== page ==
Some pictures taken nearby my home:

A frozen lake ...

It snows as much as in the mountain...

Saturday, February 13, 2010

Carnet de voyage: CAMBODGE Dans l’enfer vert des Cardamomes

Below is an interesting travelog about traversing Cardamom mountains from Pailin to Koh Kong. I hope to do it one day.

Unfortunately the arctcile is in French for you who read only English.


Frédéric Amat 19/06/2009

Les Cardamomes, la mythique chaîne montagneuse qui s’étire à la frontière entre le Cambodge et la Thaïlande de Païlin à Koh Kong, reste une région encore quasi inexplorée. Pistes de latérites, chemins de montagne, paysages à couper le souffle, chutes d’eau grandioses, mais également mines et insectes en tout genre. Carnet de route.
Siem Reap – Païlin : 280 kilomètres
La construction de la route qui relie Siem Reap, la cité des temples d’Angkor, à la ville frontalière de Poïpet, est achevée. Bitume, ponts tout neuf, le trajet se fait en moins de deux heures. Pas trop tôt diront certains. Cette route était jusqu’il y a peu le cauchemar des automobilistes. Sur cette piste défoncée de latérite poussiéreuse, le trajet prenait au minimum cinq heures et plus en saison de pluies.
Mais notre expédition moto n’ira pas jusqu’à Poïpet. Une vache dans le garde-boue plus tard, (heureusement plus de peur que de mal pour la vache comme pour le motard), et 35 kilomètres après Sisophon, bifurcation à gauche, au petit village de Kohn Damrei. Le bitume laisse place à une mauvaise piste de terre blanche parsemée de nids-de-poule qui file tout droit sur des kilomètres. De chaque côté de la route, des abris où vivent des familles d’anciens réfugiés, retournées au Cambodge il y a une quinzaine d’années, trop tard pour trouver une terre où s’installer. Ils vivent donc sur le bord des chemins, construisant leurs cahutes de chaume et de tôles à cheval sur un fossé. Les hommes louent leur force sur les chantiers dans les villes voisines ou comme portefaix à Poïpet pendant que les femmes gardent les nombreux enfants. Une quarantaine de kilomètres plus loin, adossé à la frontière thaïlandaise, se trouve la petite bourgade de Malaï. Cette région fut, avec Païlin, le premier bastion khmer rouge à tomber en 1996, annonçant la mort prochaine du mouvement. Ieng Sary, ancien ministre des Affaires étrangères du gouvernement de Pol Pot, aujourd’hui jugé pour crimes contre l’humanité au tribunal spécial de Phnom Penh, était le patron de cette zone clé de la guérilla khmère rouge. Son Sikoeun, lui, se trouvait à Malaï. Personnage hors du commun, Sikoeun ancien cadre du régime, a vécu toute la période khmère rouge avec sa femme, une jeune institutrice française, et ses enfants.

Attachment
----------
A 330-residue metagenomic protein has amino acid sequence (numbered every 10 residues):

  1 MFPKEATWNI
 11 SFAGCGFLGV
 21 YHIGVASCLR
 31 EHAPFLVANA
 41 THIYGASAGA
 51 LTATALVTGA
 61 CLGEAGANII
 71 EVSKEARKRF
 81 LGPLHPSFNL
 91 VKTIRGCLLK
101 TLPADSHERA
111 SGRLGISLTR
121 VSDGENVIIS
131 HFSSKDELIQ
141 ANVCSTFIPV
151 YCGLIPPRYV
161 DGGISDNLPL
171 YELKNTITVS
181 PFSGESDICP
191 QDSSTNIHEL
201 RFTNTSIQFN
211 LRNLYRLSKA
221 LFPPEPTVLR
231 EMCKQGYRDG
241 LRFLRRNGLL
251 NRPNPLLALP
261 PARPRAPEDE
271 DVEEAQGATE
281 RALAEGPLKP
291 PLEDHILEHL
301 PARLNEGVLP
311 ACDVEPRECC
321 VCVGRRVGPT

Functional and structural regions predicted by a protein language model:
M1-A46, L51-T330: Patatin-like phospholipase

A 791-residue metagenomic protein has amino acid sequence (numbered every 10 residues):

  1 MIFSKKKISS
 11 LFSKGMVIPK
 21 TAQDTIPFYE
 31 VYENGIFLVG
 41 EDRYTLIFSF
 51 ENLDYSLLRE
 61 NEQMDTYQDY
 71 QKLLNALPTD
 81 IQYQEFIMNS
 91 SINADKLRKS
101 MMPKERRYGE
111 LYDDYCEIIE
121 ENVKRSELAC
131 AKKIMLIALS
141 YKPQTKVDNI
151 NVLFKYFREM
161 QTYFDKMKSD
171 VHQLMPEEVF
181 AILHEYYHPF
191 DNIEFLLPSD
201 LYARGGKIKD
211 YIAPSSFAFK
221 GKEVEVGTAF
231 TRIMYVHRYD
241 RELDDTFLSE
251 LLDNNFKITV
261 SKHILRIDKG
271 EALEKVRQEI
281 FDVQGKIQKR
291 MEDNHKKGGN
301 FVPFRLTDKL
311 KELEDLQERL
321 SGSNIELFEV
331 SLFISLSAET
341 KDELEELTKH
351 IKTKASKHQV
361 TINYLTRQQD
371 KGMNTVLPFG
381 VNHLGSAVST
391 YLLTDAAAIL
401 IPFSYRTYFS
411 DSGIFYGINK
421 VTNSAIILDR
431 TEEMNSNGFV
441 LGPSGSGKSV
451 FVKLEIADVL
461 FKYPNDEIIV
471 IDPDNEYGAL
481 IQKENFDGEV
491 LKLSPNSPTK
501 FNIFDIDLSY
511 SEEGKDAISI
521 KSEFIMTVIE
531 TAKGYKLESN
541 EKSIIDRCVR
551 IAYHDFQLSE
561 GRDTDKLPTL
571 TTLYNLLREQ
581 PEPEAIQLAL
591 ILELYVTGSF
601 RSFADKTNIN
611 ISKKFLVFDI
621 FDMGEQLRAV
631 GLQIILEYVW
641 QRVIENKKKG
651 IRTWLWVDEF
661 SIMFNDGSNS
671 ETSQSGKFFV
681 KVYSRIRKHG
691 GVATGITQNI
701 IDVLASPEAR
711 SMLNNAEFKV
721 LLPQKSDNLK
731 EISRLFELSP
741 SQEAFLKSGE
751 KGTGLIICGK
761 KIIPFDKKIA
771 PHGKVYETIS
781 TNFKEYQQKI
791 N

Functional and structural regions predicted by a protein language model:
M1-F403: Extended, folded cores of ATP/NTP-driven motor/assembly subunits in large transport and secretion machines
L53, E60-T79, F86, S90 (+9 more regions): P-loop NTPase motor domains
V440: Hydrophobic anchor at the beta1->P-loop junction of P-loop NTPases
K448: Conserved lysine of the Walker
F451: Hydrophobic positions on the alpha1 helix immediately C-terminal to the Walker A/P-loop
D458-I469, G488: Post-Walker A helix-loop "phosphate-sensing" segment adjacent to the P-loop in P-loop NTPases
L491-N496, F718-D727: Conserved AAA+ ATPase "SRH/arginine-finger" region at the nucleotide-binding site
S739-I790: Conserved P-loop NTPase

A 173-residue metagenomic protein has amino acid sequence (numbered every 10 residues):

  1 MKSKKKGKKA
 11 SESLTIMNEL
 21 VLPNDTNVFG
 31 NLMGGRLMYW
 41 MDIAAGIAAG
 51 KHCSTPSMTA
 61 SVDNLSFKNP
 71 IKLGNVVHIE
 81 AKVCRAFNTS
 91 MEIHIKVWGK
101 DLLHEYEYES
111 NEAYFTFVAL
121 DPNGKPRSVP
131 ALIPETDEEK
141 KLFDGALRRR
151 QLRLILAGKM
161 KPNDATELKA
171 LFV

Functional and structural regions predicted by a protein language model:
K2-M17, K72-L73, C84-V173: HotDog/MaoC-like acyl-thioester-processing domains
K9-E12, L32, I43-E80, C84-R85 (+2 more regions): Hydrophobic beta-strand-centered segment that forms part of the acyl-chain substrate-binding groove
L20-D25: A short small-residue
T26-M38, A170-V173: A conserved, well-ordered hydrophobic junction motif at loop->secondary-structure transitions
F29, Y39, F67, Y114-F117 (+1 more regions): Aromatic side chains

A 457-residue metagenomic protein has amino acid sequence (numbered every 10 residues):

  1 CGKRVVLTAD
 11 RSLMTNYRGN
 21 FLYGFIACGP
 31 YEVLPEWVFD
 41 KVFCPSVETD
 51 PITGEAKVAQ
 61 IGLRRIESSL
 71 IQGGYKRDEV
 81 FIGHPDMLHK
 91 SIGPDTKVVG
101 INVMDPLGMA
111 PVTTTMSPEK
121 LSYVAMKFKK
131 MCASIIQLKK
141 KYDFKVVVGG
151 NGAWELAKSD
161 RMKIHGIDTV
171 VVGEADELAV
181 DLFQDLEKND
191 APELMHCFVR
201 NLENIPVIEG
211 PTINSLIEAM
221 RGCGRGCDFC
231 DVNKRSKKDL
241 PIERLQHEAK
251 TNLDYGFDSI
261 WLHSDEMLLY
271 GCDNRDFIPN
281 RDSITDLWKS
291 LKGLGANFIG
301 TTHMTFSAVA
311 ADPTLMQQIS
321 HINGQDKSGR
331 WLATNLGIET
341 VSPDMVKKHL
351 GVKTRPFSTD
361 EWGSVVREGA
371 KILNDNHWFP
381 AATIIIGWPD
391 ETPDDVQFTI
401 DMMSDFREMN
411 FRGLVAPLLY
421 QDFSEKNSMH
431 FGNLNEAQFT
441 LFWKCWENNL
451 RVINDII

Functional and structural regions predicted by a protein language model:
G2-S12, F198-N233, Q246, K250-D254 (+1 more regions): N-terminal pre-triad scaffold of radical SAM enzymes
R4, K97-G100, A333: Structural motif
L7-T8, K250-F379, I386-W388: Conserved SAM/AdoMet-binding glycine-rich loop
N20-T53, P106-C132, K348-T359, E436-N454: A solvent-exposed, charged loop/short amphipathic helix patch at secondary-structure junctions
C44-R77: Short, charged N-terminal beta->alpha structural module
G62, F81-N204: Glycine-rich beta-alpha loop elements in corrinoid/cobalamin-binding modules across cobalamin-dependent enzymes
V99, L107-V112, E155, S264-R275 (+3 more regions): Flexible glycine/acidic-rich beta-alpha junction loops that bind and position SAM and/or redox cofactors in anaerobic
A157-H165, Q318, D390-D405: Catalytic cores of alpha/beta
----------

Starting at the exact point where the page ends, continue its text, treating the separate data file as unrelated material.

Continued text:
Laurence Picq parviendra à fuir en France à la fin du régime et décrira son calvaire dans un livre aujourd’hui célèbre : Au-delà du ciel, 5 ans chez les Khmers rouges. En 1996, lorsque Sikoeun rencontre pour la première fois des journalistes français dans ce minuscule village de Malaï, la première question fut pour sa femme et ses enfants. Quelque temps plus tard, il partait en France pour un court séjour, tenter de renouer ce qui pouvait l’être. Aujourd’hui, le village est devenu une grosse bourgade et personne ne connaît plus le nom de celui qui fut pourtant le maître des lieux.